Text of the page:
Luke: What main takeaway have you drawn from working in the private sector that you apply to your work today?

It’s to do with pace. The pace in the private sector is typically faster than in the sector I’m in now. But because this organisation has people from a mix of backgrounds, we have great pace. Also, to minimise bureaucracy where possible so progress can be made. We try to empower colleagues to make their own decisions as well. 

Luke: What is the best piece of advice you’ve received during your career?

One is definitely to do with having the confidence to be yourself and work somewhere that allows you to be yourself. When you’re starting out in your career, you might meet people who you admire. Work out why you admire them and pick up those good traits so you build your own work personality. Equally, you’ll see people behave in ways that you don’t like — so make sure to take note of those behaviours too.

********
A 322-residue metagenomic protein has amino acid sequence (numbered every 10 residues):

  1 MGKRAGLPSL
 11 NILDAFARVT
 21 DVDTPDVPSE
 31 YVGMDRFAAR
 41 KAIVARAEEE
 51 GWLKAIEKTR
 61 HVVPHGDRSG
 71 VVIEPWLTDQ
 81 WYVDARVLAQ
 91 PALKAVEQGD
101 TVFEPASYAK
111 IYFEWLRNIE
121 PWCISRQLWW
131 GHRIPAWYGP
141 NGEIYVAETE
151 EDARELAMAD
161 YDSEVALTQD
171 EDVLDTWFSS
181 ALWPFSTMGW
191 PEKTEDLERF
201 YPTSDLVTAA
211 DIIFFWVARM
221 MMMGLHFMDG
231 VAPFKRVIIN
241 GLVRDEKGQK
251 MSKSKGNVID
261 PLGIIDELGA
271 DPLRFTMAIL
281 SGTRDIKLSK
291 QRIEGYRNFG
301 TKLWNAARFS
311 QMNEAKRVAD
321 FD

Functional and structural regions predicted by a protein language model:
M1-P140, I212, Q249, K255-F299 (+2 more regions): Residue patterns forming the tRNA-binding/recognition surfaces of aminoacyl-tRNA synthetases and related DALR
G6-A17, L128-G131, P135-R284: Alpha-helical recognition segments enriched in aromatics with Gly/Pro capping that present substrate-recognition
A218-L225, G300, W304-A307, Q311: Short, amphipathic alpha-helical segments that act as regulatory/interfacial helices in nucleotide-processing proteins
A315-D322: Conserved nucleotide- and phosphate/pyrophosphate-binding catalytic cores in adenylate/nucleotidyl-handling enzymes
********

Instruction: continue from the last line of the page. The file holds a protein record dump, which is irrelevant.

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Luke James
Luke works hand-in-hand with leaders and changemakers in our professional services markets. If you want to join the next series of The Interview, or just learn more about GoodCourse, then get in touch at